Do I really think that’s what Facebook believes? No. I think they live in the tension between their interest and ours, between the rational and the emotional, between being open and being private. But the more often and vigorously they pretend that there is no self-interested, practical, rationally motivated shadow side to their story and the more they leave themselves out of the telling and pretend it’s all about me, the more I am inclined to suspect that it is the darker force that ultimately shapes who they are.

It’s clear Facebook wants me to walk away from their Memphis commercial feeling that connection brings us closer and that the world is a better place because they’re in it. But I don’t think Facebook is quite as good at the manipulation thing as it thinks, and if the spot has taught me anything it’s that I should probably question whether I really feel the way I feel.

“Character gets to the heart of what good storytelling is all about. They’ve helped Wendy’s focus on what makes us unique, different and special and that’s helped us to get people’s attention, keep their interest and keep the business growing. We compete with much larger brands, but by being overt about how we want to attack those differences, we’ve been able to have a lot of tension and conflict in the story that we are telling. That allows us to keep the story fresh and to fuel it. The more we do that the more positive attention we get as a brand and the more the brand continues to grow, which, in turn, builds our confidence in our storytelling and keeps the courage level high.”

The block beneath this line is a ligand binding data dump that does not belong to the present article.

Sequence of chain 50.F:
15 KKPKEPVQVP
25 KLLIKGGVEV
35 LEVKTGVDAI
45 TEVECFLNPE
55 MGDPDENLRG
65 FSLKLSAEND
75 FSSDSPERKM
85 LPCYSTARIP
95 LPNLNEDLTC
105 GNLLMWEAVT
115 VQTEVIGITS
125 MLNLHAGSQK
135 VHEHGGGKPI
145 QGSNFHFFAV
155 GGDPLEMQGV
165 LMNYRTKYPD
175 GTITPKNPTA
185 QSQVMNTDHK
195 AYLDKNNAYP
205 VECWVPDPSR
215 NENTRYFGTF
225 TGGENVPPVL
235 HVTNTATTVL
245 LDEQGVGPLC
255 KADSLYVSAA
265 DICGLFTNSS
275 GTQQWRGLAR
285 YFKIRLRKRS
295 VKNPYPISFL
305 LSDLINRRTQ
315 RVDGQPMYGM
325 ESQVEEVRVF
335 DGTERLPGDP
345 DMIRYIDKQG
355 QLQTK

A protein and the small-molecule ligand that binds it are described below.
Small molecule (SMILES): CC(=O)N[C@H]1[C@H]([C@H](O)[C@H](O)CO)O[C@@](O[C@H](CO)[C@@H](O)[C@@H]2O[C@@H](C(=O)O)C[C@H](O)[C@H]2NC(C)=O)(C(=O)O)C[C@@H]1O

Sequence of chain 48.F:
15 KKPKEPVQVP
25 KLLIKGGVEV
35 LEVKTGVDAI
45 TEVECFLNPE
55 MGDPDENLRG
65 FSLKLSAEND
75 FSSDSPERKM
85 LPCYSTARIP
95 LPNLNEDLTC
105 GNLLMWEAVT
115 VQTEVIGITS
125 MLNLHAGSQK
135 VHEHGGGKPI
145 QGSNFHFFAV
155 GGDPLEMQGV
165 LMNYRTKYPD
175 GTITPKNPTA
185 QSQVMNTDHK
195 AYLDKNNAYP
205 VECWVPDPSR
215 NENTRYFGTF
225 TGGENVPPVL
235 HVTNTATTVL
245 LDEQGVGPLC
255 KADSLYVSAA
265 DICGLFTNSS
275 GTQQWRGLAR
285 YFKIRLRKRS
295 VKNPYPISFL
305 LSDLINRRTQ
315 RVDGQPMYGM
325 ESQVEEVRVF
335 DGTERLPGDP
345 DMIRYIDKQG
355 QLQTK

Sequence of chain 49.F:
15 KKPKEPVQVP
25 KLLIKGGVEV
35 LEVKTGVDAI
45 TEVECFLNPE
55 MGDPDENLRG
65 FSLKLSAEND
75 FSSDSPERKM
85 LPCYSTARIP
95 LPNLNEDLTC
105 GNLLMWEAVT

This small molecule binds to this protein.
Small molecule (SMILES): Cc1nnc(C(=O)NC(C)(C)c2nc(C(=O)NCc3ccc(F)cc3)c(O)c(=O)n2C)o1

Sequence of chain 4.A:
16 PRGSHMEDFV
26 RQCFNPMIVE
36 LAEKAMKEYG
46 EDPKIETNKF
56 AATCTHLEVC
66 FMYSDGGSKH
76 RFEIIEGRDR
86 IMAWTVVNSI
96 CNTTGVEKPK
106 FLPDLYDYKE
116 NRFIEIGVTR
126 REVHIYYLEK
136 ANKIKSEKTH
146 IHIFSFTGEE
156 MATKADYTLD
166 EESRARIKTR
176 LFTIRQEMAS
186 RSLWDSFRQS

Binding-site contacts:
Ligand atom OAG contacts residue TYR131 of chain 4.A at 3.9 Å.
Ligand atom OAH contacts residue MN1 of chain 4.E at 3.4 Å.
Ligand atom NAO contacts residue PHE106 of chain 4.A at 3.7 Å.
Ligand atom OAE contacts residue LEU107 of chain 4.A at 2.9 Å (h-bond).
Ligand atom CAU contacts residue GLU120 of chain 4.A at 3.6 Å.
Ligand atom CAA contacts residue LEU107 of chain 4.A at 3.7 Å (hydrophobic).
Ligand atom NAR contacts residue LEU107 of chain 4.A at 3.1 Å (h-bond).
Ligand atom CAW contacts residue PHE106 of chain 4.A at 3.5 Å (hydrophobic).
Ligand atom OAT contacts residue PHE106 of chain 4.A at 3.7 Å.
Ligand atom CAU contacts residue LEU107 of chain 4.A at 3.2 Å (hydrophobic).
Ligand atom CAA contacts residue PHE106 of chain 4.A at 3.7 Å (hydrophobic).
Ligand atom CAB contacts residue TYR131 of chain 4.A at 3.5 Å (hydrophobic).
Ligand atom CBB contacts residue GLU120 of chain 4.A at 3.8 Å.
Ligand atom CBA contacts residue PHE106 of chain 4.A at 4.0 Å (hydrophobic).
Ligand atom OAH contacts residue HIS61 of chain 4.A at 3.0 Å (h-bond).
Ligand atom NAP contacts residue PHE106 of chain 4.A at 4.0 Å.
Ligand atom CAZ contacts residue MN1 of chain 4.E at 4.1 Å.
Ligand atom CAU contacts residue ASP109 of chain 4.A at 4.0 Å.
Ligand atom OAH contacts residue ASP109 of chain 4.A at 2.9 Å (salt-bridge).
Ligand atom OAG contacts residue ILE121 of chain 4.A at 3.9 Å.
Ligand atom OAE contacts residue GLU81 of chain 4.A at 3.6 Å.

—Kurt  Kane, President U.S. & Chief Commercial Officer, Wendy’s Corporation

“I’ve been through Character’s story framework process four times in my career, and it has always added extraordinary value. It was a central piece of Walmart’s rebranding effort in 2006, as we sought a new articulation of our brand narrative and our purpose. It’s an equally powerful tool for us now, as Walmart defines its place in a rapidly transforming retail environment. And we are currently using it to do the same for Sam’s Club.”

—Tony Rogers, Chief Marketing Officer, Walmart

“Since articulating our story framework, Gallo has had its best year. We’re up 10% and we’re outpacing the category. From a creative standpoint it’s been great because we’re all in alignment. Now that we have the articulation of our story, our social media, our partnerships, our programs, our packaging—it all makes sense.”

—Stephanie Gallo, Chief Marketing Officer, E&J Gallo Winery